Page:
“Take one more look. Surgery will prep the neck in the meantime.”
Emergency medicine is a cruel field. The more I learn, the more I realize my deficiencies, my weaknesses, my fears. As I uncover the intricacies and nuances of this specialty, questions continue to arise. The scope of practice is ever growing and self-doubt seems to only grow with experience.
If I’m being brutally honest, some things haven’t changed since intern year. I still get nervous before every shift. My heart skips a beat whenever the trauma phone rings and my hands get a little shaky every time a critical patient is wheeled into the resuscitation bay. In many ways, I feel like an imposter as I head into my last year of training.
Why? Because there is so much that I don’t know. And in a year’s time when I graduate, there will still be so much to learn. One of my mentors, Anand Swaminathan, loves to state that we are humbled every day in the emergency department as providers. We all have those cases that forever change how we practice. I know I have mine: the massive PE who I intubated and subsequently coded a short while later in the MICU, the GI bleed who lost her mental status in the waiting room, or the pulseless nineteen-year-old jumper who returned with bilateral chest tubes. They have been some of my greatest teachers.
One of the luxuries of being a resident, is the ability to pick and choose the type of clinician you want to be. You get exposed to a wide array of various practice styles and habits. And ultimately you get to decide what you like and don’t like. I’ve always believed that my goal in residency was to become an amalgamation of those clinicians who I look up to. Over the years, I have come to learn that the most inspiring attendings are those that still remain humble, even after 20-30 years of practice. They are the ones that come to work willing to learn – who understand that ego has no place in the ER, who place the patient before their pride. They are the ones that taught me that ACS can present anyway it wants to, that you need to respect every GI bleed that walks through the door, and that your scariest airway is always the next one.
You know the quintessential “difficult airway” that we are all taught as trainees? Obese, thick neck, big tongue, retrognathia, facial hair and diaphoretic – the type of airway that you can tell is a Mallampati IV even before opening the mouth. That was my last patient during a recent evening shift. As I was wrapping up my patients, EMS rolled in an unresponsive young male who they were bagging. Within two seconds of looking at my attending, we knew this patient needed a definitive airway. We also knew this wouldn’t be easy. My first pass revealed what everyone in the room already knew – an abundance of soft tissue, copious secretions, and much to my chagrin, nothing that looked like cords. “Patient’s desatting to 70. Get out and bag him up.”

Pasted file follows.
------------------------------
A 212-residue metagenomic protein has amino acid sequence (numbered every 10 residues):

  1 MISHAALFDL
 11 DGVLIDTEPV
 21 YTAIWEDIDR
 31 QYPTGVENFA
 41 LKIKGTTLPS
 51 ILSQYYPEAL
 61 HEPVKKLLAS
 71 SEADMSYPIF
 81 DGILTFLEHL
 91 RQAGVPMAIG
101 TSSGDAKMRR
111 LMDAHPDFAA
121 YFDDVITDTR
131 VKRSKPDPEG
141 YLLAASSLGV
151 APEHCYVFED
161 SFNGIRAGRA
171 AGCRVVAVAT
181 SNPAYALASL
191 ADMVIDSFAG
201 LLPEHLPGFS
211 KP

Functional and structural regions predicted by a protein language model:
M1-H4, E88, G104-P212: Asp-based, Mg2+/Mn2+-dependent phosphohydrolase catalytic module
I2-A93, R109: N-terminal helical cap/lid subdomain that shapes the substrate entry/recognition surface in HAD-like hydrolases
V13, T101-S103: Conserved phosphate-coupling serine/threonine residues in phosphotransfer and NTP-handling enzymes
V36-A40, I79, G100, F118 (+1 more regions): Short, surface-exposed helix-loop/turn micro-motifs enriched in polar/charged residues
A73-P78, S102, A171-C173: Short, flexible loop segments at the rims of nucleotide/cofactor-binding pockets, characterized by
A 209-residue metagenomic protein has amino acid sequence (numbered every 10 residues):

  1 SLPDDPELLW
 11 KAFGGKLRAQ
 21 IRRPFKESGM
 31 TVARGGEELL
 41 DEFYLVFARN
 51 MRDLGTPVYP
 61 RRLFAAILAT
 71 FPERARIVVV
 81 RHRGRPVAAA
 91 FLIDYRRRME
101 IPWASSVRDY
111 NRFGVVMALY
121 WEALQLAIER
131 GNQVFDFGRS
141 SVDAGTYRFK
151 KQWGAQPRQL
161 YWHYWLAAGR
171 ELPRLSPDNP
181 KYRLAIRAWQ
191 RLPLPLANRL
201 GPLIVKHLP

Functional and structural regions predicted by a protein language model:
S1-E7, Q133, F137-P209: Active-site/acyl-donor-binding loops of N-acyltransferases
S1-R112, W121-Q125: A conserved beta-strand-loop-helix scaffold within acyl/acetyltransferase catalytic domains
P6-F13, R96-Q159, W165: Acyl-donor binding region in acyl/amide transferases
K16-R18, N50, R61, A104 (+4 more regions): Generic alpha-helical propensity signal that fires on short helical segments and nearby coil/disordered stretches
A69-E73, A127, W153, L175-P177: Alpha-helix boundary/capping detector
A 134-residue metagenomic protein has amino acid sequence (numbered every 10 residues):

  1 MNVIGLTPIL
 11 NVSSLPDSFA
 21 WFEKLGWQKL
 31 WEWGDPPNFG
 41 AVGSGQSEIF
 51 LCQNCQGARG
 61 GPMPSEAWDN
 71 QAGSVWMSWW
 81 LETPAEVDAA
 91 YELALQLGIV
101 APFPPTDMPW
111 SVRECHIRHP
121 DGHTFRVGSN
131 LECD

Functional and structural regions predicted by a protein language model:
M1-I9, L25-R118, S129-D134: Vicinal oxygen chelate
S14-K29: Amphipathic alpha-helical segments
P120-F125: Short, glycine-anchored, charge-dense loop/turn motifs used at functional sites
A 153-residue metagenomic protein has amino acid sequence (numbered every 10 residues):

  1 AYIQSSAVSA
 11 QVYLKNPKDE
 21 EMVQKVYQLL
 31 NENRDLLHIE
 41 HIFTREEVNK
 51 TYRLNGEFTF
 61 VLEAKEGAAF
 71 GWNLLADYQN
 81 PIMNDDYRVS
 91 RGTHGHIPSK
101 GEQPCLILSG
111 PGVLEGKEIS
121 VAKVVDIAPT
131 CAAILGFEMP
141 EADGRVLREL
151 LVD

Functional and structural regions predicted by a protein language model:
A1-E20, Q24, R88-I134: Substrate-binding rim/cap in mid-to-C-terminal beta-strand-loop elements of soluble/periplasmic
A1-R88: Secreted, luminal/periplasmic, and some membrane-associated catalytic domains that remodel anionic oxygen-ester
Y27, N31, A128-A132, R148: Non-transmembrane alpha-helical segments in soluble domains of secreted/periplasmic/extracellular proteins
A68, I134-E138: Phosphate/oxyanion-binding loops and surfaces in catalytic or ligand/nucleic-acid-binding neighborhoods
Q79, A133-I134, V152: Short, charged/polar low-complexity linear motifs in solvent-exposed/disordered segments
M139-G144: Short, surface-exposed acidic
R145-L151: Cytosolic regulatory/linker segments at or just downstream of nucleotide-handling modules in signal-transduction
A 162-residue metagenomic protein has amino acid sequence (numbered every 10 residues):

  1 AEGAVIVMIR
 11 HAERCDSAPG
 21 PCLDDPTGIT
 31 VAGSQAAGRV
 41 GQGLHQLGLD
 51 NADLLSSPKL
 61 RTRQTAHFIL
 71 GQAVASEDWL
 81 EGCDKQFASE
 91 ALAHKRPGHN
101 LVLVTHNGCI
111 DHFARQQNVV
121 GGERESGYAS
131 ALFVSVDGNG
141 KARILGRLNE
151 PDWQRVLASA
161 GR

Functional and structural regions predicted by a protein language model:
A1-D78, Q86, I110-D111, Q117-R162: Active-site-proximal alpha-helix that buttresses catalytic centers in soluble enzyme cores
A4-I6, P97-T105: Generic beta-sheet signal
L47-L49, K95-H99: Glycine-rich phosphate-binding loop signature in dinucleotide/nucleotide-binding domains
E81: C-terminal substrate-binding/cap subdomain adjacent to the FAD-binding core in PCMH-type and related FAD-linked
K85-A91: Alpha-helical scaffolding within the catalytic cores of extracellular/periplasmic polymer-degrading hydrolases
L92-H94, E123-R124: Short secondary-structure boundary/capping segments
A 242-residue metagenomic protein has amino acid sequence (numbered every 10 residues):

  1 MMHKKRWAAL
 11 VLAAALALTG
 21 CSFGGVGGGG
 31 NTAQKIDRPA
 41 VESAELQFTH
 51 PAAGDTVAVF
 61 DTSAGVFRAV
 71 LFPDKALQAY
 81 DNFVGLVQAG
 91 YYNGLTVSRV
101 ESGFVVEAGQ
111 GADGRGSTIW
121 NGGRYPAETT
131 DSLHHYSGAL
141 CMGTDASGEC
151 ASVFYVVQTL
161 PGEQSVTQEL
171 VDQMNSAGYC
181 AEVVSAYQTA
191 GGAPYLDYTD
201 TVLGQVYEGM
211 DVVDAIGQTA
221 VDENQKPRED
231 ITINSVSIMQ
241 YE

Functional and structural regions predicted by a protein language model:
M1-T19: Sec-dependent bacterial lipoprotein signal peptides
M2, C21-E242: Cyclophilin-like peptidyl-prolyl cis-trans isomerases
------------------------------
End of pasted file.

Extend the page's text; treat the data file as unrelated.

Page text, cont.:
Being an emergency medicine resident, to a certain degree, is a lesson in acting. A lesson in projecting a sense of calm and instilling security in those around you. When the world is falling apart, it is our job to maintain poise, to steady the ship during the storm. Managing the airway of a critical patient is a role we all know very well – it’s playing the lead in a Broadway play, it’s shredding on your six-string in front of a stadium full of screaming fans, it’s getting the ball with 5 seconds left when your team is down by one. All eyes are on you. And everyone in the room is willing you to succeed.
“Like a duck on the pond. On the surface everything looks calm, but beneath the water those feet are churning a mile a minute.” Oral airway. Bigger blade. And eventual success.
I believe that emergency medicine demands perfection. The problem is that we cannot be perfect and must acknowledge it. We cannot master everything. Humility is our greatest virtue.
To the NYU/Bellevue Class of 2019 – a band of big brothers and sisters for the past 3 years of my life; thank you all for your support and guidance. Stay humble. Stay hungry.
Very well articulated. I still felt pins and needles and often a feeling of impending during many of my shifts these last 38 years.
A major league baseball player is considered great if he can get one hit out of three times at bat. He can strike out two out of three times at bat and be considered one of the greatest ballplayers sometimes commanding millions in salary.
We do not have the luxury of missing the ball or striking out even one time a shift. But then again, baseball is kinda boring and slow. (My 2 cents, only).
Your angst is honesty. Very proud of you and would trust you with my family member. Not just because of grace under pressure but also for your humanism in the less sensational moments.